How Music Works

David Byrne. McSweeney’s, $32 (352p) ISBN 978-1-936365-53-1
In this fascinating meditation, Talking Heads frontman Byrne (Bicycle Diaries) explores how social and practical context, more than individual authorship, shaped music making in history and his own career. Touching on everything from bird-song and mirror neurons to the scene at CBGB, his wide-ranging treatment analyzes the effect of music venues (he theorizes that terrible stadium acoustics bias arena-rock bands toward plodding anthems), technology (sound recording induced opera singers to add vibrato), finances (he proffers balance sheets for two of his albums), and much else on the music we hear. He draws extensively from his own experiences, as his music shifted from the minimalism of early Talking Heads (“no ‘oh, babys’ or words that I wouldn’t use in in daily speech”) to complex theatricality; his chapters on Heads recording sessions are some of the most insightful accounts of musical creativity yet penned. The result is a surprising challenge to the romantic cliché of musical genius: rather than an upwelling of authentic feeling, he insists, “making music is like constructing a machine whose function is to dredge up emotions in performer and listener.” Byrne’s erudite and entertaining prose reveals him to be a true musical intellectual, with serious and revealing things to say about his art. Photos. (Sept. 21)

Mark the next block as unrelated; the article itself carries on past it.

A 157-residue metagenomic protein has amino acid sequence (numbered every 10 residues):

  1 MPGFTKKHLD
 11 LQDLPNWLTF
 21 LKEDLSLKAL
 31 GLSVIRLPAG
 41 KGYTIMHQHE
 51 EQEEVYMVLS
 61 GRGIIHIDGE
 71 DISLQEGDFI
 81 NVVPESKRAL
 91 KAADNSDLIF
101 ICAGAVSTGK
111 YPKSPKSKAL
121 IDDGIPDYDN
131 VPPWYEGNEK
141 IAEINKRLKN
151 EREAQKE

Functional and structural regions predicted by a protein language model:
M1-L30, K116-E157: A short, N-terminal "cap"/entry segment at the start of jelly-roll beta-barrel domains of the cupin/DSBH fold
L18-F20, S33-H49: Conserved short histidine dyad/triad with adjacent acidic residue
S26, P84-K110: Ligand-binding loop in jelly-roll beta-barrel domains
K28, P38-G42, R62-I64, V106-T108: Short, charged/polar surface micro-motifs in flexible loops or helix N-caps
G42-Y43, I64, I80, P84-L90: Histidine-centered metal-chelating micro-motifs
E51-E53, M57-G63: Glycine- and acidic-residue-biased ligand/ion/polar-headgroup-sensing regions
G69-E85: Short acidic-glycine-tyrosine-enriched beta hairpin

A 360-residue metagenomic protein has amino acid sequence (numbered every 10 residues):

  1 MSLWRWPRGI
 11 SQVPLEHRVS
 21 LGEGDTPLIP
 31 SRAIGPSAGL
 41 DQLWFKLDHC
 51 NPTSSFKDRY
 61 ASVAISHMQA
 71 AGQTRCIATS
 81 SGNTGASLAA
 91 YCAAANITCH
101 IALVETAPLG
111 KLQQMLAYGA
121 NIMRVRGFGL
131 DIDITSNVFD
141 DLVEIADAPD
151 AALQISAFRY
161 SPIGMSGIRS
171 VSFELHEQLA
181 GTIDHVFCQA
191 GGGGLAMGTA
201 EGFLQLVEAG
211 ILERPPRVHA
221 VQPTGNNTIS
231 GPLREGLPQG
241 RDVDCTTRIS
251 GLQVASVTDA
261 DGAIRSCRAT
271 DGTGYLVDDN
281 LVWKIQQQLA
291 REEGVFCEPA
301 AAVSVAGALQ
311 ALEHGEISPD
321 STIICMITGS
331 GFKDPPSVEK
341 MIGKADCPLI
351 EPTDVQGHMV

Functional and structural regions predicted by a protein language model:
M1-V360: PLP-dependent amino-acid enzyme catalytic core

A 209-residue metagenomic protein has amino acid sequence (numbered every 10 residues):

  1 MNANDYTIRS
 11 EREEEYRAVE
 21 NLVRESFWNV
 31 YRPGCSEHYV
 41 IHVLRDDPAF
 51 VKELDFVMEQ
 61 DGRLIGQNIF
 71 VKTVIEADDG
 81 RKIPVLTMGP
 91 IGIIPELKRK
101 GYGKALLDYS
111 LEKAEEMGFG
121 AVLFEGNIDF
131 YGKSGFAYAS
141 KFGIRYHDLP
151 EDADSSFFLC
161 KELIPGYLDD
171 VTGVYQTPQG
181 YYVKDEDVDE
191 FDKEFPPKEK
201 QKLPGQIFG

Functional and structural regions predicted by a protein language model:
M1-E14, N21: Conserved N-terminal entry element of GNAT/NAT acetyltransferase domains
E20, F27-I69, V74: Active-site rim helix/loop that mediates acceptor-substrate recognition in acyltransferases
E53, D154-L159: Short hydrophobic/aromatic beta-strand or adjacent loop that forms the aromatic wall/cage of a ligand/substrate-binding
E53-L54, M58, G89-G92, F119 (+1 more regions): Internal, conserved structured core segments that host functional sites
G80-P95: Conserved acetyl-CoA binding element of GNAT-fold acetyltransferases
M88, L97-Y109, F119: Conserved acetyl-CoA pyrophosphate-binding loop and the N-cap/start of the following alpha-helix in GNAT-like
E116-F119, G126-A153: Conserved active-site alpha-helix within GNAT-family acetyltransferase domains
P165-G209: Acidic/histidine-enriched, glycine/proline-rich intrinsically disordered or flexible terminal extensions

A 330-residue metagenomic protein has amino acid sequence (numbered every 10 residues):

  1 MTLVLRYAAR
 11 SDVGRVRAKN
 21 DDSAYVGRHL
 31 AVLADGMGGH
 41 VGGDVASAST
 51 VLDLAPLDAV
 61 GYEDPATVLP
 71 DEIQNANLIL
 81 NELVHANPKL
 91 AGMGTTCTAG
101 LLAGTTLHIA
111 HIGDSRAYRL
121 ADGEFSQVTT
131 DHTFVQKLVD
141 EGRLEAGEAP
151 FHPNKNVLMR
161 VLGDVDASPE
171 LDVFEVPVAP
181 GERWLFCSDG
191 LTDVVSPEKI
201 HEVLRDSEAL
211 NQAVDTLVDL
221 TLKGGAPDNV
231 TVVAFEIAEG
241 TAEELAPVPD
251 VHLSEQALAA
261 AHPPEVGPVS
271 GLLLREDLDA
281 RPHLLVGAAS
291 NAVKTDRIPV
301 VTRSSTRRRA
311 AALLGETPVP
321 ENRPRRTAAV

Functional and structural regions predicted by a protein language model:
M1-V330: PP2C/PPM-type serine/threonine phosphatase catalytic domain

Reviewed on: 07/23/2012
Release date: 09/01/2012
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FORMATS
Hardcover - 345 pages - 978-0-85786-250-1
Open Ebook - 349 pages - 978-1-938073-48-9
Paperback - 358 pages - 978-0-85786-253-2
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